WASHINGTON — A third of the Pentagon’s jobs are missing a Senate-confirmed leader, and amid the coronavirus pandemic, there are new questions about how many of those roles can be filled before November’s presidential election.
Of the Pentagon’s 60 positions that must be confirmed by the Senate, 20 jobs are empty, a spokesman from the Department of Defense confirmed.
The DoD is not alone in its vacancies: According to numbers compiled by The Washington Post and the Partnership for Public Service, 150 of the 749 total political positions requiring confirmation from the Senate are currently without a nominee across the whole of government, with another 82 nominations awaiting action by the Senate.
But the Pentagon’s staffing vacuum comes as it grapples with its increasing role in the nation’s response to COVID-19, a flare up in hostilities with Iran as well as military tensions with China in the South China Sea.
The U.S. Navy, on its third acting secretary in less than a year, is recovering from a spate of leadership meltdowns and is looking inward at how to best integrate both the Marine Corps and unmanned vessels.
There are three tiers of empty jobs:
- Jobs with no nominees (13): The undersecretary of defense for policy; comptroller; undersecretary of the Air Force; undersecretary of the Navy; principal deputy undersecretary for intelligence; principal deputy undersecretary for policy; principal deputy undersecretary for personnel and readiness; assistant secretary of defense for the Pacific; assistant secretary of defense international security affairs; assistant secretary of defense readiness; assistant secretary of defense for manpower and reserve affairs; assistant secretary of defense for nuclear, chemical and biological defense; assistant secretary of defense for special operations and low-intensity conflict.
- Nominees whose names have been announced but have not been sent to the senate (3): Michele Pearce to be general counsel of the Army; John Whitley to be director of the Cost Assessment and Program Evaluation office; and Kathryn Wheelbarger to be deputy undersecretary of defense for intelligence and security. Wheelbarger, whose planned nomination was announced in February, has reportedly been placed on hold by White House officials who feel she is not sufficiently loyal to President Donald Trump.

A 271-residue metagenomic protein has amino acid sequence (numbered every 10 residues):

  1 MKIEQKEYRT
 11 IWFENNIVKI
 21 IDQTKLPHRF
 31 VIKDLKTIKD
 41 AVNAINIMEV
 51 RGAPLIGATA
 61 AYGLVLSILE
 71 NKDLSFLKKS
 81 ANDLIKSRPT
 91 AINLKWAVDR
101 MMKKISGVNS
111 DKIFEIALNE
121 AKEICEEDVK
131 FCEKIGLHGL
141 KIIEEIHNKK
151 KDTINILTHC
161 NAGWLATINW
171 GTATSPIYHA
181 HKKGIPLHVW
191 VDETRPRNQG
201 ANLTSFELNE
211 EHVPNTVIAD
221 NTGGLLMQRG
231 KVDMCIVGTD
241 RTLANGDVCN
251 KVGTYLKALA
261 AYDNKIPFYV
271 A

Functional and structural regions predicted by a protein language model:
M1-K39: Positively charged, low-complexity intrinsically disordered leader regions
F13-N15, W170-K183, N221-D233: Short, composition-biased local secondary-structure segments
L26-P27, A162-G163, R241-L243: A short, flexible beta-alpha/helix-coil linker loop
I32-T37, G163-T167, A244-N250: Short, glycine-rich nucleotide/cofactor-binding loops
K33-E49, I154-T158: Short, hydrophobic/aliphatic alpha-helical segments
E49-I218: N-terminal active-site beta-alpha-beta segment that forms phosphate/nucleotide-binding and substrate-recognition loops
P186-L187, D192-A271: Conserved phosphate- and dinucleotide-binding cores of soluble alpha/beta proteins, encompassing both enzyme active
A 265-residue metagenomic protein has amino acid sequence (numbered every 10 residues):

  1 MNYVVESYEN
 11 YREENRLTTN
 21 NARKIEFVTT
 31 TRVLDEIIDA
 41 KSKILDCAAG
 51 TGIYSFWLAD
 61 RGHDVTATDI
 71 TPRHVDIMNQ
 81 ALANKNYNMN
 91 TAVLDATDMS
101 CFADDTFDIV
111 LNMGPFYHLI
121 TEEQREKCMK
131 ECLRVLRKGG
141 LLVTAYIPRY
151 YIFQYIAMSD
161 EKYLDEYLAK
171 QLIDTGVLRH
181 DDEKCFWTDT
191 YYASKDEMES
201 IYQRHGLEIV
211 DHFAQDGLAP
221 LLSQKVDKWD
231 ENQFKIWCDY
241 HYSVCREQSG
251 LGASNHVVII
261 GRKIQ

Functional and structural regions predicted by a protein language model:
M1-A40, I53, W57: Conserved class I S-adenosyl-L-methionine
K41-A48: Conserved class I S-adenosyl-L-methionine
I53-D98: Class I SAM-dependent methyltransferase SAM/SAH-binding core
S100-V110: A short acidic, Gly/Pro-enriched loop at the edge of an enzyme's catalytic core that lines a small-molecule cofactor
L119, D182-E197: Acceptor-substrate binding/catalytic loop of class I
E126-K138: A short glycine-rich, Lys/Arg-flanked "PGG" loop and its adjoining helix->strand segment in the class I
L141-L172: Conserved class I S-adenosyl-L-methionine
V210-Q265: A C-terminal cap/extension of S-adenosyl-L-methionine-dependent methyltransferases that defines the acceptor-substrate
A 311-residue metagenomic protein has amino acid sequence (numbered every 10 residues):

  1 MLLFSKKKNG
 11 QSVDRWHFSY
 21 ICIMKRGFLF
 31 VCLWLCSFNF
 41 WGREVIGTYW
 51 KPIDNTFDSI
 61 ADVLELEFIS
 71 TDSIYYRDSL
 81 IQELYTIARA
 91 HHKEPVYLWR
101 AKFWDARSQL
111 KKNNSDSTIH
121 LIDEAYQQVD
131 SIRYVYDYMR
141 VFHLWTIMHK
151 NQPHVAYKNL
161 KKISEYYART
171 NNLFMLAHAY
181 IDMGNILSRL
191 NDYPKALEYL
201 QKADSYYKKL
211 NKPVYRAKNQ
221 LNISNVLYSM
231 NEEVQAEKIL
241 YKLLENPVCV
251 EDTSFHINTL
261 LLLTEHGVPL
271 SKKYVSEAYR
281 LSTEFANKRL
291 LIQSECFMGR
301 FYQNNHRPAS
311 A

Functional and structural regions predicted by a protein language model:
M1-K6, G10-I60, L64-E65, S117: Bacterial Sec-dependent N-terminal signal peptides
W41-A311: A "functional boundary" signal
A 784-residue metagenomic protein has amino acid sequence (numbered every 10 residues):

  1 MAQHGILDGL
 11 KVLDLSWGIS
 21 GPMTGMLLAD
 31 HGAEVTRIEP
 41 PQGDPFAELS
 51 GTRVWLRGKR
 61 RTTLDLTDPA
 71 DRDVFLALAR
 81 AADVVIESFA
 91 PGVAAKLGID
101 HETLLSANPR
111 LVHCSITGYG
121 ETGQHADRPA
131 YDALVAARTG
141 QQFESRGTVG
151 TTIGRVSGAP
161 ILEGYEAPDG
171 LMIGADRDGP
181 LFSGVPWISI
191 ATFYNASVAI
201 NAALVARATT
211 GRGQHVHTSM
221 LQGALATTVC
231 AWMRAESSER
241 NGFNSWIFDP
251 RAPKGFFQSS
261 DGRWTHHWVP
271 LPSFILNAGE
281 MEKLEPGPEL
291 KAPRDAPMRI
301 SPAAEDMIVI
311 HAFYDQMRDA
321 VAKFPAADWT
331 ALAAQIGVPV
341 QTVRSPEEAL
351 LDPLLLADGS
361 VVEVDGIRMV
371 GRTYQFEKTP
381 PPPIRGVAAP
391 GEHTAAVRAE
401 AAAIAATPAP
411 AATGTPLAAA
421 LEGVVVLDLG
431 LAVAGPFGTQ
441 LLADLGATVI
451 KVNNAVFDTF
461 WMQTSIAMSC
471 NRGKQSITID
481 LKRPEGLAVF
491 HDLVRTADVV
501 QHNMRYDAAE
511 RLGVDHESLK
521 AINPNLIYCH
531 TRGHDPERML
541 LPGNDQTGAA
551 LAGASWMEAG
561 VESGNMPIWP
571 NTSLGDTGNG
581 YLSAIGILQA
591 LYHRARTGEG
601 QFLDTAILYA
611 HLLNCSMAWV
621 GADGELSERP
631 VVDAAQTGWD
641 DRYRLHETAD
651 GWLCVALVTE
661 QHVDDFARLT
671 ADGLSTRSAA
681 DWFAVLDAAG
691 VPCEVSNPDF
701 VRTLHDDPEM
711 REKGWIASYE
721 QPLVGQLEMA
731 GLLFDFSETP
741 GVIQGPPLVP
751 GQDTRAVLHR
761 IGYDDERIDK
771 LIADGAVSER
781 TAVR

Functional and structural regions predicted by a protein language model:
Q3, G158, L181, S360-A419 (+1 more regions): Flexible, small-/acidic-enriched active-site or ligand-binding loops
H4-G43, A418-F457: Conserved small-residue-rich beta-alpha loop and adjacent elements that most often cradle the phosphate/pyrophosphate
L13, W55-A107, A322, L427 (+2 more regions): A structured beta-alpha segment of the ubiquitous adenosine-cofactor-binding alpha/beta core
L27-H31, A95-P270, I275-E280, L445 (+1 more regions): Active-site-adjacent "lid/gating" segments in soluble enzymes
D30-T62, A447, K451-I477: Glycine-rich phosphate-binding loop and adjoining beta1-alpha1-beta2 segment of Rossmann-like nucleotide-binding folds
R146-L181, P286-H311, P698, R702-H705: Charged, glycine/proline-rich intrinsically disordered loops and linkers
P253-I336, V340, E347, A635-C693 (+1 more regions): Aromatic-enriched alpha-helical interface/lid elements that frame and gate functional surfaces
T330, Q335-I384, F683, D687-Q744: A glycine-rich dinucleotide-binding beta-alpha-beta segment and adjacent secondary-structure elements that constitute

- Nominees who await Senate action (4): Kenneth “K.J.” Braithwaite to be secretary of the Navy; James Anderson to be deputy undersecretary for policy; Victor Mercado to be assistant secretary for strategy, plans and capabilities; and Jason Abend to be inspector general.
While those Pentagon jobs lack confirmed individuals, there are officials in the building who are filling those roles. Because of the number of openings, those individuals are sometimes filling roles multiple levels above where they should be. For instance, Anderson, the nominee to be deputy undersecretary of policy, was confirmed as the assistant secretary of defense for strategy, plans and capabilities and began filling in as deputy USD-P since mid-2019; and then he started acting as undersecretary for policy in February 2020.
Working against the chances of filling those jobs are a number of factors. The first is typical of any election year: Individuals are hesitant to give up current employment and begin the long, sometimes arduous process of going through a Senate confirmation to land a job that may only belong to them for a few months before a new administration is voted into office. Election years also come with longer recesses for the Senate, as members return home to campaign, leaving narrower windows to get work done than in a non-election year.
But the ongoing coronavirus pandemic throws another wrinkle into the process. The House and Senate have been holding placeholder pro forma sessions since lawmakers left Washington at the end of March. And when lawmakers do return in earnest, work on relief bills will consume much of their time. Meanwhile, the House and Senate Armed Services committees are still seeking a way forward on their annual defense policy bills.